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    Hi,

    I'm having trouble with a fourier series question and was wondering if anyone could help.

    basically we have to expand the periodic function f(x) in a sine-cosine fourier series where:

    f(x) = 0 between -\pi and  0
    f(x) = 1 between  0 and  \frac{\pi}{2}
    f(x) = 0 between  \frac{\pi}{2} and  \pi

    and f(x) has a period of 2\pi

    Our lecturer gives the answer as:
     f(x) = \frac{1}{4} + \frac{1}{\pi}[\frac{cos(x)}{1} - \frac{cos(3x)}{3} + \frac{cos(5x)}{5} + ...] + \frac{1}{\pi}[\frac{sin(x)}{1} + \frac{2sin(2x)}{2}+\frac{sin(3x)  }{3} +\frac{sin(5x)}{5} +...]

    I managed to sketch the function and get the first half right (the 1/4 term and the cos terms), but I can't figure out how to get those sin terms.

    I used  b_{n} = \int f(x) sin(nx) dx between pi and minus pi. Did 3 seperate integrals, 2 of which are 0 so got:

     b_{n} = \frac{1}{\pi} \frac{-cos(\frac{n\pi}{2})}{n}

    substituting in n = 1,2,3,4,5,6
    all the odd terms = 0
     b_{2} = \frac{1}{2} \pi
     b_{4} = \frac{-1}{4} \pi
     b_{6} = \frac{1}{6} \pi

    so end up with my answer as:
     f(x) = \frac{1}{4} + \frac{1}{\pi}[\frac{cos(x)}{1} - \frac{cos(3x)}{3} + \frac{cos(5x)}{5} + ...] + \frac{1}{\pi}[\frac{sin(2x)}{2} - \frac{sin(4x)}{4}+\frac{sin(6x)}  {6}+...]

    Does anyone know where I've gone wrong, or how to get from my answer to the one he's given?

    Any help would be much appreciated
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    I have no idea but I thought I'd bump your post in case anyone does since you posted it in the middle of the night
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    (Original post by Slothzilla)
    I have no idea but I thought I'd bump your post in case anyone does since you posted it in the middle of the night
    Haha thanks
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    Are you a maths or engineering student?

    You have not gone wrong.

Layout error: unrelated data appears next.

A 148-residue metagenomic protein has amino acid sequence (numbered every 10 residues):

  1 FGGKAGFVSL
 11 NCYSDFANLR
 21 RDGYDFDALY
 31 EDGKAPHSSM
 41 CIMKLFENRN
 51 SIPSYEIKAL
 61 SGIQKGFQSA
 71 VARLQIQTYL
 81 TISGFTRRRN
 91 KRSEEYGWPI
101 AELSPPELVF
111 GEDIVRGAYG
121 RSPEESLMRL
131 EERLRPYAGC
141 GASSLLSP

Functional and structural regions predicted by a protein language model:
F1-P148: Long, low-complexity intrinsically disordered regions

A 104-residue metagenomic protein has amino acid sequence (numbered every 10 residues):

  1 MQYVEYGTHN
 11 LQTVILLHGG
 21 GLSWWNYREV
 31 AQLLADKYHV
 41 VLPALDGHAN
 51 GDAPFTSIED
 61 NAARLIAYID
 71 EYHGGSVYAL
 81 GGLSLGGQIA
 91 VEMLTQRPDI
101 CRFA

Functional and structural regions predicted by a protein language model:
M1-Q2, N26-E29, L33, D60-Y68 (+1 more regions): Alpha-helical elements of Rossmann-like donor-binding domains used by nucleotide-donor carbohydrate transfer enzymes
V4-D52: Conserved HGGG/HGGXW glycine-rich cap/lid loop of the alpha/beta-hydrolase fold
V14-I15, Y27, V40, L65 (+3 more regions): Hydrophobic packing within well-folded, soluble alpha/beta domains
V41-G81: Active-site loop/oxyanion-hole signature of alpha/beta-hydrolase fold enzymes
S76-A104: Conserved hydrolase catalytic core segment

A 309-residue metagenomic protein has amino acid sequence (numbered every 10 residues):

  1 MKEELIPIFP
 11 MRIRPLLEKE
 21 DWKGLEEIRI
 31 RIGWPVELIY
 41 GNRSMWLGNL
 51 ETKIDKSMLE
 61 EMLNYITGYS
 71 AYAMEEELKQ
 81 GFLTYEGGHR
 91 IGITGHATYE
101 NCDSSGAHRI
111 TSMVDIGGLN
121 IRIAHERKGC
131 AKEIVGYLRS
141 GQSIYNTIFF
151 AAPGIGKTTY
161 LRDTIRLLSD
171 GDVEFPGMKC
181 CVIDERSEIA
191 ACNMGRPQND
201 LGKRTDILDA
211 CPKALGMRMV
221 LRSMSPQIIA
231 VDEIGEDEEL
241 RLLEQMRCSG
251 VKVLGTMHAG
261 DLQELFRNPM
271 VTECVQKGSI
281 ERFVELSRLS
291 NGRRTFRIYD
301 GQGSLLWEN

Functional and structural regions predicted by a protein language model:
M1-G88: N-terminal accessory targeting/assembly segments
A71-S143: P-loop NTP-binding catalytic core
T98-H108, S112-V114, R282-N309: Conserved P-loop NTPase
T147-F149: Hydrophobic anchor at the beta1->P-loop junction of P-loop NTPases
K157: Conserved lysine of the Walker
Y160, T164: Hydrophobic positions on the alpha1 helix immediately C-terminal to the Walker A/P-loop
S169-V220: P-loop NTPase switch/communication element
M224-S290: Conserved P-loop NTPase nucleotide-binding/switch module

As you say all the odd terms are zero. This is a rectangular pulse time shifted and the series is convergent.

    Your lecturer seems to have a copying error or it could be he's trying to see if students are awake!

    Either way the 2sin2x/2 is incorrect (shouldn't be there) as are the signs, which should alternate +/- in that part of the expansion. The cosine terms should all be odd (alternating signs) and the sine terms are all even.

    Here's a great site for some real insights into signal processing:

    http://www.fourier-series.com/f-transform/index.html
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    (Original post by uberteknik)
    You have not gone wrong.

    As you say all the odd terms are zero. This is a rectangular pulse time shifted and the series is convergent.

    Your lecturer seems to have a copying error or it could be he's trying to see if students are awake!

    Either way the 2sin2x/2 is incorrect as are the sign terms in that part of the expansion.

    Here's a great site for some real insights into signal processing.
    I have, figured it out now though! when I subsituted the limits into my integral I forgot that cos(0) = 1 (I'm so used to just taking the upper limit as the integral when the lower limit is 0, I blame tiredness...). so I end up with  b_{n} = \frac{1}{\pi}(\frac{-cos(\frac{n\pi}{2})}{n} + \frac{1}{n} ) instead of what I put in the OP. The 1/n term ends up making my result the same as the answer he gave

    Thanks for the site, seems like it could be pretty helpful!
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    Ha ha. Well done!
 
 
 
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